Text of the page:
The defendant, however, did neither the one nor the other, and so the plaintiffs acting within their rights, discharged their obligation to the thirtynine buyers by delivering 300 tons, and by making cross-contracts and paying difference as to the balance of the linseed. The result was that after giving the defendant credit for Rs: 61.000 deposited as margin money and a sum of Rs: 5,804 due to him on another account there was due to the plaintiffs Rs. 90,763, unless the plea of wagering was an answer to their claim.
To determine whether this plea was available it was necessary to consider the real nature of the relations between the parties to the transactions. Their Lordships observed that pakki adati dealings were well established as a legitimate mode of conducting commercial business in the Bombay market, and the plaintiffs were entitled to be indemnified by their employer, the defendant, against the consequences of the ants done by them unless those acts were unlawful. At page 33 (of Ind App) : (at p. 102 of AIR) of the report Sir Lawrence Jenkins observes:
'Under the sales to the thirtynine buyers it was the right of each buyer to call for delivery, but as the plaintiffs had carried through the transaction as pakka adatias of the defendant the rise or fall of the market was a matter of no concern to them, except 50 far as it might enhance the risk of recovering complete indemnity from their employer. Their right was to their commission and to an indemnity against loss as incidents of their employment.
The mere fact that as to the greater part of the linseed there was no delivery, but an adjustment of claims cannot alone vitiate the transaction.' This case was cited to show that the status of a commission agent had received judicial recognition and that the second transaction in the present case should be regarded as the discharge by the assessees of their duty as commission agents.
In Bhagwan Das v. Kanji Deoji 30 Bom 205 (H) a case decided by a Bench of the Bombay High Court, the legal position of a pakka adatia was again considered, it was held that the pakka adatia has no authority to pledge the credit of an up-country constituent to the Bombay merchant and that no contractual privity is established between the up country constituent and the Bombay merchant. Yet the transaction between the pakka adatia and his constituent was not regarded as a sale. At page 216 of the report Jenkins C. J. observed:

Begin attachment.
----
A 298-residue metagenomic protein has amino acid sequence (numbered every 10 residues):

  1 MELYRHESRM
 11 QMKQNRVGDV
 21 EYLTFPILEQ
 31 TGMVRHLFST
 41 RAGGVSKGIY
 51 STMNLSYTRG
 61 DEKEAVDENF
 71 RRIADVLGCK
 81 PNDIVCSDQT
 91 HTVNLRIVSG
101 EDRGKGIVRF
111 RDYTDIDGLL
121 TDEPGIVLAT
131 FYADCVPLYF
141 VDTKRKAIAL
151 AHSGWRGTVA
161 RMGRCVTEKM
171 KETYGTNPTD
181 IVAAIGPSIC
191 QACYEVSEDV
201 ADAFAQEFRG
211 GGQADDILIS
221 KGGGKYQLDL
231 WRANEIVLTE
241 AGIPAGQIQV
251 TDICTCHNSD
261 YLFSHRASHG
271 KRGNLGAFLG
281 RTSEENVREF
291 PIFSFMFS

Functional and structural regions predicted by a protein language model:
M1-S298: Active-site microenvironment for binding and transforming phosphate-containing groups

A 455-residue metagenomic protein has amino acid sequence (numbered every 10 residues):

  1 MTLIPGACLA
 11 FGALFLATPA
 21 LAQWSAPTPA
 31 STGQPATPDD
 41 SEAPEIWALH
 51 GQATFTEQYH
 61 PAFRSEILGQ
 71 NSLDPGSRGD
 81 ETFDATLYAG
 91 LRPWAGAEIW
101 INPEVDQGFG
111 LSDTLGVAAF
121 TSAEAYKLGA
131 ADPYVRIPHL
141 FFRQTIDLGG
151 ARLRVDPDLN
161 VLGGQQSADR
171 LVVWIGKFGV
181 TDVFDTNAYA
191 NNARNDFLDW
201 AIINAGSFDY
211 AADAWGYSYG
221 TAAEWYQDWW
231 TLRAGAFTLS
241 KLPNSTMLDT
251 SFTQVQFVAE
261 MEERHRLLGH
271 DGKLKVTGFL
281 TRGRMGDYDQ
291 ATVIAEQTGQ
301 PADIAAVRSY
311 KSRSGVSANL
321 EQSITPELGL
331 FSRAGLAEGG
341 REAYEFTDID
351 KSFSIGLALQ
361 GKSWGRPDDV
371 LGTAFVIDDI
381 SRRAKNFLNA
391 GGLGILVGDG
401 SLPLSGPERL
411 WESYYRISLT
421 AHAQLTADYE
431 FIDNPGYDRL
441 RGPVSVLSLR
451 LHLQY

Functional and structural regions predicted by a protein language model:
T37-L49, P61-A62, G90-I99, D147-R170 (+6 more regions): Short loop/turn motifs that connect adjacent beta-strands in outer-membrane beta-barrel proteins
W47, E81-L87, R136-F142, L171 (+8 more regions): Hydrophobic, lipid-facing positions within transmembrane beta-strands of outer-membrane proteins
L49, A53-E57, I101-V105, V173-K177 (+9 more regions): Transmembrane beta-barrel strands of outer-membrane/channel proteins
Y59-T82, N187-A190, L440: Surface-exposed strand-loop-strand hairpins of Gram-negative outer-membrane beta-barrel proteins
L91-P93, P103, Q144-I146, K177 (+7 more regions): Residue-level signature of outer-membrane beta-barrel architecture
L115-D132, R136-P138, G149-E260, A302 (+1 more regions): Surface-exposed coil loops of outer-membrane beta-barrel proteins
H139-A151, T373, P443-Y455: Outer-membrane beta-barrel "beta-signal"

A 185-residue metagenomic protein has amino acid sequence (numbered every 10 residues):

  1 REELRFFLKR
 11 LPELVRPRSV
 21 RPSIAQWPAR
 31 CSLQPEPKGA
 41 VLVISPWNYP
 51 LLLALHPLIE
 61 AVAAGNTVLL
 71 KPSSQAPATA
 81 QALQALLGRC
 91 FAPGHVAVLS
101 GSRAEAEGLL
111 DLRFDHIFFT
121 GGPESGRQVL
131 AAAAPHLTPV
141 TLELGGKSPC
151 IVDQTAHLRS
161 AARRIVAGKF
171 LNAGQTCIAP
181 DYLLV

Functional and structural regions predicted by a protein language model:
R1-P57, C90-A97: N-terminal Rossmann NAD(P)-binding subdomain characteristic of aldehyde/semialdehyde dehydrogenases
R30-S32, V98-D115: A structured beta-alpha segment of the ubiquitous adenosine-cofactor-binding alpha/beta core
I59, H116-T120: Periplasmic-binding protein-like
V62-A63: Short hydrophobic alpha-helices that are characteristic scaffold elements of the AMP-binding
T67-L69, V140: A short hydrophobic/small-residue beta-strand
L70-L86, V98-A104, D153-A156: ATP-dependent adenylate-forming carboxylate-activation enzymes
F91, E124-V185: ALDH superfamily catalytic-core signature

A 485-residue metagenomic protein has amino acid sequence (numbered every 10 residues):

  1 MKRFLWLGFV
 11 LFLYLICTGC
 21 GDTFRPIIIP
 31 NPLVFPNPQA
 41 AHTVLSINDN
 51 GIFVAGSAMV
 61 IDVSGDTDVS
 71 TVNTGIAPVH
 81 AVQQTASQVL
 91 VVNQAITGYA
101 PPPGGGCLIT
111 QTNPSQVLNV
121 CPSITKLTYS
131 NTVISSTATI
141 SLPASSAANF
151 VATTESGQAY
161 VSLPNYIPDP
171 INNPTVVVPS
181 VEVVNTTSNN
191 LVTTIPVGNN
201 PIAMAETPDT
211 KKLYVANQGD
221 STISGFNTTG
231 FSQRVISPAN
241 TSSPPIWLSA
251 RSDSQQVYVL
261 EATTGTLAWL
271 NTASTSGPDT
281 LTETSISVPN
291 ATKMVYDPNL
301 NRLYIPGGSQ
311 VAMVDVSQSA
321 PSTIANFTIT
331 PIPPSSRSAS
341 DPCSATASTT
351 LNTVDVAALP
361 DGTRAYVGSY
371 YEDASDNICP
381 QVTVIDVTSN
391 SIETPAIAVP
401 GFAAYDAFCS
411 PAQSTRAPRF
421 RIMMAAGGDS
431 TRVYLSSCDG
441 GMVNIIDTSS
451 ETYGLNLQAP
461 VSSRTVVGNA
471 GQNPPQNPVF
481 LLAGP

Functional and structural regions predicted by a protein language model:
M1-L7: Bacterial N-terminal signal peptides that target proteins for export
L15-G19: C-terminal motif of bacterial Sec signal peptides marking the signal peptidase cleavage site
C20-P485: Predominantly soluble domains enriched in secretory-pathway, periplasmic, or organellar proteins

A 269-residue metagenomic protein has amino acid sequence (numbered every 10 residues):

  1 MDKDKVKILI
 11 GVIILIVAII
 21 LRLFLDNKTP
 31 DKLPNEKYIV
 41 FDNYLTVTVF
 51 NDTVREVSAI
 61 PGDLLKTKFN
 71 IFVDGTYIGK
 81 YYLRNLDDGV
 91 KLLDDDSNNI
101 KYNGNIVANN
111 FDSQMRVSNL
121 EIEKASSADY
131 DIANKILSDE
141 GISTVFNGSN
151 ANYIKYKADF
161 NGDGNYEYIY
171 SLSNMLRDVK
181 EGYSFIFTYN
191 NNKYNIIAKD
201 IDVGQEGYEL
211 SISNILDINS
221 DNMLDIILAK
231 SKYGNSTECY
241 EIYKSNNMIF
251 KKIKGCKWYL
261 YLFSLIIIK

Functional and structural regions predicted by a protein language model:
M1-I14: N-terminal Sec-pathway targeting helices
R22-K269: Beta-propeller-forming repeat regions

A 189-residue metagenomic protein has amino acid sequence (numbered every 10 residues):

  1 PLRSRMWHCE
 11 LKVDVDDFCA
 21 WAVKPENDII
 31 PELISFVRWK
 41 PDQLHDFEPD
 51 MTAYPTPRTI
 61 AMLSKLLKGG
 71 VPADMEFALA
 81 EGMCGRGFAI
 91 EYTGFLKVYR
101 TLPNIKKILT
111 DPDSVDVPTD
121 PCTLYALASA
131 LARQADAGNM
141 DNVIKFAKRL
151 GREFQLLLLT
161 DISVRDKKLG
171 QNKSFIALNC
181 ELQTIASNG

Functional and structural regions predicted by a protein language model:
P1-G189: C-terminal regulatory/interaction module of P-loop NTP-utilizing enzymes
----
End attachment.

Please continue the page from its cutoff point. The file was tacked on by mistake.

'The evidence does not (in my opinion) show that the relations between the pakka adatia and up-country constituent is that of a mere seller and buyer. Thus, the contract makes provision for commission, and that, it has been said, is conclusive to show that to some extent there was the relationship of principal and agent.' Later the learned Chief Justice observed:
'I think the contract between the parties was one of employment for reward, and the acts proved appear to me to converge to the conclusion that the contract of a pakka adatia in the circumstances like the present is one whereby he undertakes or - to use the word in its non-technical sense as businessmen on occasions do use it; see Barker v. M' Andrew (1865) 34 LJCP 191 (I) -- guarantees that delivery should, on due date, be given or taken at the - price at which the order was accepted, or differences paid; in effect he undertakes or guarantees to find goods for cash or cash for goods or to pay the difference.'
7. Learned counsel for the assessees contends, therefore, that the supply of goods by his clients to their customers was an act done in the discharge of their duty as commission agents, and that the taxing authorities have erred in construing those transactions as sales effected by the assessees.
8. The learned Standing Counsel has urged in reply that in order to determine the legal character of the transaction it is necessary to find whether the property in the goods was at any time vested in the assessees and whether by the supply of the goods to their customers the assessees transferred that property to them. It is contended that if the answer to this question be in the affirmative, the second transaction cannot but be called a sale.
Learned counsel says that when the assessees firm did not disclose the name of their customer to the cloth dealers at Kanpur the firm was the purchaser of those goods. The cloth dealers sold the goods of the firm and entered the firm's name as the purchaser in their account books. The firm was responsible for paying the price of those goods and even if the alleged principal had become insolvent or had refused to pay, the assessees could not. claim to be absolved from liability to pay the price of the goods to the Kanpur dealers.
It is contended, therefore, that the first transaction was clearly a sale by the cloth dealers in Kanpur to the assessees and the assessees thus acquiredthe property in the goods so purchased. By the second transaction it is this property in the gocds which they possessed that was transferred by the assessees to their customers and sale is nothing but the transfer of the property in the goods for a price. The fact that the assessees did not make a profit is not relevant. Sales may be and sometimes are effected at a loss, and if in the present case the assessees charged a commission at a fixed rate the transaction did not differ from a sale.